10 Fastest Baseball Pitches Ever

The fastest pitch ever recorded in baseball history is a feat that has captured the attention and imagination of fans worldwide. This impressive feat involves a pitcher throwing a baseball at an extremely high velocity, with some clocking in at over 100 miles per hour. Such a pitch requires great skill, strength, precision, and a combination of physical and mental attributes.

Many pitchers have come close to breaking the record for the fastest pitch ever recorded, but only a select few have achieved this distinction.

The feat of throwing the fastest pitch in history is a testament to these pitchers’ incredible talent and dedication, and their feats will likely continue to be remembered and celebrated for years to come.

10. Justin Verlander

Top Speed: 103.2 mph
Birthday: February 20, 1983
Birthplace: Virginia, United States
 Pro Career Started: 2005
 Team: New York Mets

Evgeny Kuznetsovphoto source: s.hdnux.com

Baseball player Justin Verlander is a starting pitcher regarded as one of this generation’s most established and successful pitchers. Since his 2005 debut with the Detroit Tigers, Verlander has spent 17 seasons in the major leagues. Verlander played for the Tigers for 13 seasons before signing with the Houston Astros in 2017.

He is renowned for his endurance and capacity for intense gameplay. He is currently playing for New York Mets. He is Nine-time All-Star and two-time Cy Young Award winner.

Did You Know:

Justin Verlander had Tommy John surgery, which was done on September 30, 2020, which caused him to miss the entire 2021 Major League Baseball Season.

9. Bob Turley

Top Speed: 103.2 mph
Birthday: September 19, 1930
Birthplace: Illinois, United States
 Pro Career Started: 1955
 Team: New York Yankees

Bob Turleyphoto source: nydailynews.com

Robert Lee Turley, known as “Bullet Bob,” was a pitcher for Major League Baseball. The St. Louis Browns signed Turley as an amateur free agent in 1948. On September 29, 1951, he made his NFL debut for the Browns, who followed him to Baltimore in 1954.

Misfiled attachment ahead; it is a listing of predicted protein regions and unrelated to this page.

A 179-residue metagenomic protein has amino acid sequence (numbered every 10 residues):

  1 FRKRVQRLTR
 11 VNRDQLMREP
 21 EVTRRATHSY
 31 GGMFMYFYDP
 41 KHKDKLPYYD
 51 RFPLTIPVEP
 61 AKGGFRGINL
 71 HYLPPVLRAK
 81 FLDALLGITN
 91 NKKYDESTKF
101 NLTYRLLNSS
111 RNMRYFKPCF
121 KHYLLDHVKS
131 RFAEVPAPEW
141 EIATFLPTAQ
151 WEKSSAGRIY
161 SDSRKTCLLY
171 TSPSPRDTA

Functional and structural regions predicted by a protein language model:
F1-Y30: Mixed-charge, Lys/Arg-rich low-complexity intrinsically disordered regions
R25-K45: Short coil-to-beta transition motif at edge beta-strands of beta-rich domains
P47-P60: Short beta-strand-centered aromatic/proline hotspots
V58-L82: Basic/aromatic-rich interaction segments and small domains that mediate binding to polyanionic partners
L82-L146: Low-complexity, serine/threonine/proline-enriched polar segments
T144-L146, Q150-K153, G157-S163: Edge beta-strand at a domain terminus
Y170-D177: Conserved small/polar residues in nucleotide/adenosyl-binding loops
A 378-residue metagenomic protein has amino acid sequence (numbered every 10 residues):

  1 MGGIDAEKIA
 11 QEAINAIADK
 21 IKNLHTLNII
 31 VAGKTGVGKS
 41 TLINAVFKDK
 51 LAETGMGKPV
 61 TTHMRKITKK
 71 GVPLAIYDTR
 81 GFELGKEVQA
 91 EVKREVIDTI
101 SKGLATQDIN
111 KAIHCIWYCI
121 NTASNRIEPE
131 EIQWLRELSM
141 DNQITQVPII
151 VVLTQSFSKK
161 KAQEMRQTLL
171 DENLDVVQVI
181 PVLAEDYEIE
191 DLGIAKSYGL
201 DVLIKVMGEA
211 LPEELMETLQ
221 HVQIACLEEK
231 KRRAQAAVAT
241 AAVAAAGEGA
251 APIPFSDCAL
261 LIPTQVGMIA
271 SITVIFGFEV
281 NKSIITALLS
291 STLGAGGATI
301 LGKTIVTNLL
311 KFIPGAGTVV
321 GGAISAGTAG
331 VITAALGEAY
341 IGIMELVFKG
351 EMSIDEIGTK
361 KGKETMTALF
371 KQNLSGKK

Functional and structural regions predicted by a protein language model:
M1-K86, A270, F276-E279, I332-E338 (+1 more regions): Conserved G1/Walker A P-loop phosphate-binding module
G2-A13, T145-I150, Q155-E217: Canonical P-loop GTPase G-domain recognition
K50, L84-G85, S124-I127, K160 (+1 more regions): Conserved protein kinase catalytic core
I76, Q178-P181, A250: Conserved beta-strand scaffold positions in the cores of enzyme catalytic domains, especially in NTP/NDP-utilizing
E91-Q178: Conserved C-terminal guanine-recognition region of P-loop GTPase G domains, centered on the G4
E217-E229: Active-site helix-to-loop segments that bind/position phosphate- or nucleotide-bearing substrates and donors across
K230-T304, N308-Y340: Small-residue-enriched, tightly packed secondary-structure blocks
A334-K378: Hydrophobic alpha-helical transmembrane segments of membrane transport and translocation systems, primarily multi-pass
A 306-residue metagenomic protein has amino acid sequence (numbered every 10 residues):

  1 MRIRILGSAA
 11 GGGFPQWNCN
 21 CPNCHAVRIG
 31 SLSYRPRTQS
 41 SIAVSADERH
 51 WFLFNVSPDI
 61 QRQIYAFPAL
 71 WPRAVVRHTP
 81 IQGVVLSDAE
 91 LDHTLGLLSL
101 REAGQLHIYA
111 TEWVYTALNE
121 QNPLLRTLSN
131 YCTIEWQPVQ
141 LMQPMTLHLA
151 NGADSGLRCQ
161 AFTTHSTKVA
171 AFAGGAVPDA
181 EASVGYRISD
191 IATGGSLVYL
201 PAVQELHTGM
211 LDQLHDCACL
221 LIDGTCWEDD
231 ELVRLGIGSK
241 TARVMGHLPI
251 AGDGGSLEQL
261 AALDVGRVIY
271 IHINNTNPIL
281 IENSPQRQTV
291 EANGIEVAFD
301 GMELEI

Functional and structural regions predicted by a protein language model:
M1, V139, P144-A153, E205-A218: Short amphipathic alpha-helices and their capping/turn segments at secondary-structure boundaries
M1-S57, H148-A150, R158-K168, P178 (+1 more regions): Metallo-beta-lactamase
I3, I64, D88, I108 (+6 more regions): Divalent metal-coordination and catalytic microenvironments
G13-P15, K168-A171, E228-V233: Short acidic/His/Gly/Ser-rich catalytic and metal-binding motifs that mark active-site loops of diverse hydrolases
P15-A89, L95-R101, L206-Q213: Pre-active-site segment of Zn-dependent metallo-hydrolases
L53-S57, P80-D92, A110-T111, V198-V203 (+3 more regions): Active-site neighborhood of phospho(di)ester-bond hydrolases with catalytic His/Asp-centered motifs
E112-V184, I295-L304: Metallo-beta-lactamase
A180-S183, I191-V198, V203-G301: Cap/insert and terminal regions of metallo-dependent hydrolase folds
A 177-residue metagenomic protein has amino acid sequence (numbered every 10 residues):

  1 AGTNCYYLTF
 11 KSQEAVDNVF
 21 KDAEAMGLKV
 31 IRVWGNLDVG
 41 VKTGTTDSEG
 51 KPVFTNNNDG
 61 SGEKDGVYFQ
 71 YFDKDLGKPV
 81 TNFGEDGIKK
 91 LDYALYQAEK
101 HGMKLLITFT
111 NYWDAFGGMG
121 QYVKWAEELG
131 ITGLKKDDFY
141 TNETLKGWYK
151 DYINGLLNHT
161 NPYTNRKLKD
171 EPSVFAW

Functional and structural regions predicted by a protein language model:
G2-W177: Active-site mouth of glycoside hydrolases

After the 1954 season, he was traded to the New York Yankees, where he played from 1955 to 1962. He spent most of 1963 with the Boston Red Sox after beginning the year with the Los Angeles Angels.

In 1958, his best year, he won 21 games while only losing seven. He received the Cy Young Award as Major League Baseball’s top pitcher and the Hickok Belt as the year’s top professional athlete.

Did You Know:

Before retiring from baseball in 1964, Turley served as the Red Sox’s pitching coach for one season. Turley later earned more money working as a representative for Primerica Financial Services than he did as a professional baseball player.

8. Henry Rodriguez

Top Speed: 103.4 mph
Birthday: February 25, 1987
Birthplace: Zulia, Venezuela
 Pro Career Started: 2009
 Team: Miami Marlins (2014)

Henry Rodriguezphoto source: news.lvbp.com

Former MLB relief pitcher Henry Rodriguez once had a fastball speed record of 103.4 mph. On September 21, 2009, he made his major league debut, and on May 12, 2014, he played his final game. He was a member of the Marlins, Athletics, Cubs, and Nationals.

Rodriguez concluded his career with a 5-7 record, a.417 winning percentage, 150.1 innings pitched, a 4.31 ERA, 11 saves, and 151 strikeouts in 150 games. Between 2011 and 2013, while playing for the Nationals, he had his best season, earning four victories and eleven saves.

7. Andrew Cashner

Top Speed: 103.3 mph
Birthday: September 11, 1986
Birthplace: Texas, United States
 Pro Career Started: 2010
 Team: Boston Red Sox (2019)

Andrew Cashnerphoto source: arcpublishing.com

Former MLB starting pitcher Andrew Cashner once had a fastball speed record of 103.3 mph. On May 31, 2010, he made his MLB debut, and on September 28, 2019, he played his final game. He played for the Marlins, Padres, Cubs, Orioles, Red Sox, and Rangers.

With 300 games played, a 57-87 record, a.396 winning percentage, 1,196.0 innings pitched, a 4.10 ERA, three complete games, three shutouts, one save, and 901 strikeouts, Cashner concluded his major league career (188 starts). Three times, he finished with 10 or more victories (2013, 2017, 2019).

Did You Know:

The Cashner Family Foundation, “Pitching for a Cause,” which supports hospitals and communities on behalf of young patients, was founded by Cashner, his brother, and his sister. The foundation was inspired by their observation of their mother’s battle with breast cancer in 2004 and the subsequent loss of a leg due to septic shock in 2015.

6. Neftali Feliz

Top Speed: 103.4 mph
Birthday: May 2, 1988
Birthplace: Azua, Dominican Republic
 Pro Career Started: 2010
 Team: Milwaukee Brewers (2017)

Neftali Felizphoto source: bleacherreport.net

Former MLB relief pitcher Neftali Feliz once held the record for the fastest fastball, reaching 103.4 mph. He debuted on August 3, 2009, played his final game in the MLB in 2021, and is currently a member of the Mexican League. He played with the Los Angeles Dodgers for most of his career.

In his 10 years in the major league, Feliz has a 21-20 record, a.512 winning percentage, 393.1 innings pitched, a 3.55 ERA, one complete game, 107 saves, and 366 strikeouts in 362 games played. He was named Rookie of the Year in 2010 and was once an All-Star.